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Immunoglobulin detection in wild birds: effectiveness of three secondary anti-avian IgY antibodies in direct ELISAs in 41 avian species

Overview of attention for article published in Methods in Ecology and Evolution, May 2016
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  • In the top 25% of all research outputs scored by Altmetric
  • Good Attention Score compared to outputs of the same age (73rd percentile)

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8 tweeters
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2 Facebook pages

Citations

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6 Dimensions

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20 Mendeley
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Title
Immunoglobulin detection in wild birds: effectiveness of three secondary anti-avian IgY antibodies in direct ELISAs in 41 avian species
Published in
Methods in Ecology and Evolution, May 2016
DOI 10.1111/2041-210x.12583
Pubmed ID
Authors

Carol A. Fassbinder-Orth, Travis E. Wilcoxen, Tiffany Tran, Raoul K. Boughton, Jeanne M. Fair, Erik K. Hofmeister, Jennifer L. Grindstaff, Jen C. Owen

Abstract

Immunological reagents for wild, non-model species are limited or often non-existent for many species.In this study, we compare the reactivity of a new anti-passerine IgY secondary antibody with existing secondary antibodies developed for use with birds. Samples from 41 species from the following six avian orders were analysed: Anseriformes (1 family, 1 species), Columbiformes (1 family, 2 species), Galliformes (1 family, 1 species), Passeriformes (16 families, 34 species), Piciformes (1 family, 2 species) and Suliformes (1 family, 1 species). Direct ELISAs were performed to detect total IgY using goat anti-passerine IgY, goat anti-chicken IgY or goat anti-bird IgY secondary antibodies.The anti-passerine antibody exhibited significantly higher IgY reactivity compared to the anti-chicken and/or anti-bird antibodies in 80% of the passerine families tested. Birds in the order Piciformes (woodpeckers) and order Suliformes (cormorants) were poorly detected by all three secondary antibodies. A comparison of serum and plasma IgY levels was made within the same individuals for two passerine species (house finch and white-crowned sparrow), and serum exhibited significantly more IgY than the plasma for all three secondary antibodies. This result indicates that serum may be preferred to plasma when measuring total antibody levels in blood.This study indicates that the anti-passerine IgY secondary antibody can effectively be used in immunological assays to detect passerine IgY for species in most passerine families and is preferred over anti-chicken and anti-bird secondary antibodies for the majority of passerine species. This anti-passerine antibody will allow for more accurate detection and quantification of IgY in more wild bird species than was possible with previously available secondary antibodies.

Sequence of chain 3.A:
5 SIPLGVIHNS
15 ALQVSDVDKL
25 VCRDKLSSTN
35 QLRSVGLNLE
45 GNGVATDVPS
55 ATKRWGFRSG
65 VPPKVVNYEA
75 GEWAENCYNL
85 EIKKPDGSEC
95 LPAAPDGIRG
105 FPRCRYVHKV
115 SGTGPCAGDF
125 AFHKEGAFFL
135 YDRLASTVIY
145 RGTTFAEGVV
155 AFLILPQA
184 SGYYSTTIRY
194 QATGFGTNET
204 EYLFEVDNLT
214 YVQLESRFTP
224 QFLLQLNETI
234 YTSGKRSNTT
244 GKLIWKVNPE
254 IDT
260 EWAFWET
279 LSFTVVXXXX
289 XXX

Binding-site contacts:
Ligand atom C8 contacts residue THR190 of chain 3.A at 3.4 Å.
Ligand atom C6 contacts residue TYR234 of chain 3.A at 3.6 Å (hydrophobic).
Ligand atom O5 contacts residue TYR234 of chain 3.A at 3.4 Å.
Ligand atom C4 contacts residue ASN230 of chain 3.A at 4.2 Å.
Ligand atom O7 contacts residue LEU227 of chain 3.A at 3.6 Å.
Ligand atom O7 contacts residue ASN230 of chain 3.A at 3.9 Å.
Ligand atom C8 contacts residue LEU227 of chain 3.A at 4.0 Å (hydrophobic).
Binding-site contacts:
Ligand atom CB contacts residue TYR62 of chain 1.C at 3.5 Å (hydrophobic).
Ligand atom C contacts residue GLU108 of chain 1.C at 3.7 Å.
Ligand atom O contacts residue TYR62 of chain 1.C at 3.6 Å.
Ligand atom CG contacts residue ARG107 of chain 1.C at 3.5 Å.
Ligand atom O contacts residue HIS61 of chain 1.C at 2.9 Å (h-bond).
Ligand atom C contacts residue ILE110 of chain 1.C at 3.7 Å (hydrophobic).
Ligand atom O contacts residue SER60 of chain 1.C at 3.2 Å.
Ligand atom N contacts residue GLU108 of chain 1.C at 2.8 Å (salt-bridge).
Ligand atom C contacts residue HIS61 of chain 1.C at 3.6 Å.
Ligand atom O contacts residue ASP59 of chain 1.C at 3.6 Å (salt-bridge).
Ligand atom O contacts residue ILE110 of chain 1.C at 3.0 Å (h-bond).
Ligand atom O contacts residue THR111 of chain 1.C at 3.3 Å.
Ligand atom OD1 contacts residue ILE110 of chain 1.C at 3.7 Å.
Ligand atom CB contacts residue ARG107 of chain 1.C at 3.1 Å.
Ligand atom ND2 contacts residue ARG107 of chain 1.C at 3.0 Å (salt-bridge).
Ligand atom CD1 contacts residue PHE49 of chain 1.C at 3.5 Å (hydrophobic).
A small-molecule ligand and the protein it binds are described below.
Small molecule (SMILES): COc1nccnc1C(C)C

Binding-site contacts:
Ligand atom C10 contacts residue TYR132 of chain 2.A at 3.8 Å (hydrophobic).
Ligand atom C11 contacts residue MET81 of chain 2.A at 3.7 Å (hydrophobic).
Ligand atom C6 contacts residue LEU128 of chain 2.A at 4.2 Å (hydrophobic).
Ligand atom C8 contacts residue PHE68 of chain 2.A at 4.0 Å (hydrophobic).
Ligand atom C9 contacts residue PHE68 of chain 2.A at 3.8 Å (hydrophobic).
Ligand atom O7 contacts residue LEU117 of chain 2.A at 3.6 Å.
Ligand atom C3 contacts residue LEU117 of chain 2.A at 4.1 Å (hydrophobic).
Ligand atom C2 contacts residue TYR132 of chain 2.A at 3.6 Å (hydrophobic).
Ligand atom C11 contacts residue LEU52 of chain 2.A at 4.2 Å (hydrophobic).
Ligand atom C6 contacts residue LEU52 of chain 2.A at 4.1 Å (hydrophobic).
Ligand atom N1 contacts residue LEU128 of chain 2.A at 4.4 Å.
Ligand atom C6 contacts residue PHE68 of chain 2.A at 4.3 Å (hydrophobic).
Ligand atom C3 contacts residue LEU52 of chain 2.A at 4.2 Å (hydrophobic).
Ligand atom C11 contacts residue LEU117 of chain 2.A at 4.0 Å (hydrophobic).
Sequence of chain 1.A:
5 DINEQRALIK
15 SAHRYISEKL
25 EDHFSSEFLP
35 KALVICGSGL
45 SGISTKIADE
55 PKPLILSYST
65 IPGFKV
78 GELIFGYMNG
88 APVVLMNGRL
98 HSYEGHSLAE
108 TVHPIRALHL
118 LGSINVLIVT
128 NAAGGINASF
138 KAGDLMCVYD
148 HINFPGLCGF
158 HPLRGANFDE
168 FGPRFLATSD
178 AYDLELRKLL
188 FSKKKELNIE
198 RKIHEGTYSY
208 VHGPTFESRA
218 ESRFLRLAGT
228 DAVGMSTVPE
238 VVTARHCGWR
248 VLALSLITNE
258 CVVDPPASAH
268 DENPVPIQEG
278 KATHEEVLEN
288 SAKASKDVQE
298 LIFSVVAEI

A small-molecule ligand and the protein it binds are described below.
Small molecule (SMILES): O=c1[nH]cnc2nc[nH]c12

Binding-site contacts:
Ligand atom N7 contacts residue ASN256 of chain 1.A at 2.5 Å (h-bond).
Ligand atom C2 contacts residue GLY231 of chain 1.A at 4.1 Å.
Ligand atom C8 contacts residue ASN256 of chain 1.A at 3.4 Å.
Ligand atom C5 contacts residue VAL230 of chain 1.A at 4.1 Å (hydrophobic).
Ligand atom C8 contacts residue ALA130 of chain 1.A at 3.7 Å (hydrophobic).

Twitter Demographics

The data shown below were collected from the profiles of 8 tweeters who shared this research output. Click here to find out more about how the information was compiled.

Mendeley readers

The data shown below were compiled from readership statistics for 20 Mendeley readers of this research output. Click here to see the associated Mendeley record.

Geographical breakdown

Country Count As %
Unknown 20 100%

Demographic breakdown

Readers by professional status Count As %
Student > Ph. D. Student 6 30%
Professor > Associate Professor 3 15%
Other 2 10%
Student > Master 2 10%
Unspecified 2 10%
Other 5 25%
Readers by discipline Count As %
Agricultural and Biological Sciences 9 45%
Unspecified 5 25%
Immunology and Microbiology 4 20%
Biochemistry, Genetics and Molecular Biology 1 5%
Chemistry 1 5%
Other 0 0%

Attention Score in Context

This research output has an Altmetric Attention Score of 5. This is our high-level measure of the quality and quantity of online attention that it has received. This Attention Score, as well as the ranking and number of research outputs shown below, was calculated when the research output was last mentioned on 11 October 2016.
All research outputs
#2,536,963
of 11,264,908 outputs
Outputs from Methods in Ecology and Evolution
#915
of 1,172 outputs
Outputs of similar age
#72,535
of 276,329 outputs
Outputs of similar age from Methods in Ecology and Evolution
#47
of 47 outputs
Altmetric has tracked 11,264,908 research outputs across all sources so far. Compared to these this one has done well and is in the 77th percentile: it's in the top 25% of all research outputs ever tracked by Altmetric.
So far Altmetric has tracked 1,172 research outputs from this source. They typically receive a lot more attention than average, with a mean Attention Score of 20.1. This one is in the 21st percentile – i.e., 21% of its peers scored the same or lower than it.
Older research outputs will score higher simply because they've had more time to accumulate mentions. To account for age we can compare this Altmetric Attention Score to the 276,329 tracked outputs that were published within six weeks on either side of this one in any source. This one has gotten more attention than average, scoring higher than 73% of its contemporaries.
We're also able to compare this research output to 47 others from the same source and published within six weeks on either side of this one. This one is in the 1st percentile – i.e., 1% of its contemporaries scored the same or lower than it.